In a wide-open field of crypto contenders, where does EOS (CCC:EOS-USD) stand? The native token of the EOS.IO blockchain, so far it hasn’t become as big as some of the trending altcoins not named Ethereum (CCC:ETH-USD).
With whales like Mike Novogratz and Peter Thiel backing its developer, Block.one, it’s understandable why some investors have become excited about this more obscure crypto’s prospects. Its token price surged last month, as news broke of Block.one launching its Bullish Global crypto exchange later this year.
Yet, this run-up in enthusiasm quickly faded. Coupled with the “crypto meltdown” last month, prices have fallen back from highs above $14, to around $5.10 today. So, what’s it going to take to move the needle once again? Likely, something greater than this indirect catalyst.
It has many advantages over the coins/tokens more used in DeFi (decentralized finance), but it still needs to differentiate itself from the rest of the pack. Otherwise, it could end up getting lost in the crowd.
EOS Needs More Than Just Billionaire Backing
Novogratz and Thiel aren’t the only familiar names involved with this crypto’s developer. As InvestorPlace’s Ian Bezek discussed on June 2, hedge fund billionaires Louis Bacon and Alan Howard have invested in Block.one as well.
This is a unique feature of the EOS narrative. To be sure, this isn’t the only blockchain project the so-called smart money have taken a liking to. Other cryptos have Wall Street and Silicon Valley heavyweights backing behind them as well. But, few have such as concentrated involvement from the investment and tech spaces as this token’s developer. Yet, this relatively higher amount of business establishment backing doesn’t by itself make the bull case here.
Billionaire backing may provide some social proof. But, it’s going to need more than this to substantially rise in value over time. What does it need? Critical mass. Given its features, it has a shot of gaining more widespread usage. In other words, it has the potential to become an “Ethereum killer.”
The problem? Rival altcoins have many of the same advantages. This is what gives them a shot at taking a shot at DeFi leader Ethereum. Those advantages? These include greater scalability, faster transaction times and lower fees. Not only that, the leading DeFi blockchain’s upgrades are just around the corner. Both factors may make it tough for EOS to expand its user base.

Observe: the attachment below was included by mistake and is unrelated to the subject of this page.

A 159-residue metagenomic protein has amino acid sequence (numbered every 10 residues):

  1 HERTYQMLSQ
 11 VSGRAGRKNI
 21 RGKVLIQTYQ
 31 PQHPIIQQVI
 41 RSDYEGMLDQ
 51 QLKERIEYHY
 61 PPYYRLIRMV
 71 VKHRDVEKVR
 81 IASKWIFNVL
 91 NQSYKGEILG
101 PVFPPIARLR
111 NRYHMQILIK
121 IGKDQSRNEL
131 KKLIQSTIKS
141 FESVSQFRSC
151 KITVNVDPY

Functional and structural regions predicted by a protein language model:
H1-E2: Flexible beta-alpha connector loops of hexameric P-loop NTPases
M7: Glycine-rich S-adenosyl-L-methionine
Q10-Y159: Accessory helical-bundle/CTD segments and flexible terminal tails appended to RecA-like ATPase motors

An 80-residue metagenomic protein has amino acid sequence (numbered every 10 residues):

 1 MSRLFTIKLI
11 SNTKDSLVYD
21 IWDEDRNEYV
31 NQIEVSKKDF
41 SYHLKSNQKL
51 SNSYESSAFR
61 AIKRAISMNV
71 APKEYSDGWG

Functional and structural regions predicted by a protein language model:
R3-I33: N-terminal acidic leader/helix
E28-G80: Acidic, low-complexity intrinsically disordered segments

It May Fail To Become an ‘Ethereum Killer’
EOS may have a smaller market capitalization ($4.8 billion) than many of the other names taking on Ethereum’s DeFi dominance. But, as I mentioned above, this blockchain has its fair share of “Ethereum killer” bona fides.
To begin with, this platform was built specifically for the hosting of commercial-scale dApps, or decentralized applications. Another is that EOS.IO offers faster transaction speeds and doesn’t have transaction fees. Add in its greater scalability, and you’re probably wondering why this platform hasn’t caught on, given its clear-cut advantages to the established DeFi platform.
It may have built a better mousetrap. But, that doesn’t mean it’s set to become the ultimate ETH killer. Other names vying for that moniker have many of the same advantages. Cardano (CCC:ADA-USD) is moving ahead with upgrades that could further make it a better version of Ethereum. Solana (CCC:SOL-USD) is coming close to having transaction speed on par with legacy payment systems, which could give it an edge.
Yet, what’s the biggest challenge to EOS becoming an Ethereum killer? The popular blockchain itself may manage to stay ahead of the pack that’s gaining on it. The upcoming Ethereum 2.0 upgrades may be enough to keep these rivals at bay. With the competition heating up, and little to differentiate itself from the rest, this platform, and its native token, may have a tough time rising above their current also-ran status.
Still Not a Stand-Out From the Crowd
The EOS.IO platform may have billionaire backing on its side. Its blockchain may have many advantages over the current top dog in the space, Ethereum, as well. But, while it’s not lacking in terms of scalability, speed and transaction fees, this fails to differentiate itself from the rest of the crowd.
Add in that Ethereum’s 2.0 upgrades could help it maintain its lead, and it’s hard to be confident that it’ll end up breaking out in price in the near-future. If more developments, like further platform upgrades, or news such as the Bullish Global exchange news that sent it soaring briefly last month, play out, we may see another pop in prices.
Until we see more progress with EOS, however, it may be best to hold off on this token, and focus more on the rest of the pack.
On the date of publication, Thomas Niel held a long position in Ethereum. He did not have (either directly or indirectly) any positions in any other securities mentioned in this article. The opinions expressed in this article are those of the writer, subject to the InvestorPlace.com Publishing Guidelines.
Thomas Niel, contributor for InvestorPlace.com, has been writing single-stock analysis for web-based publications since 2016.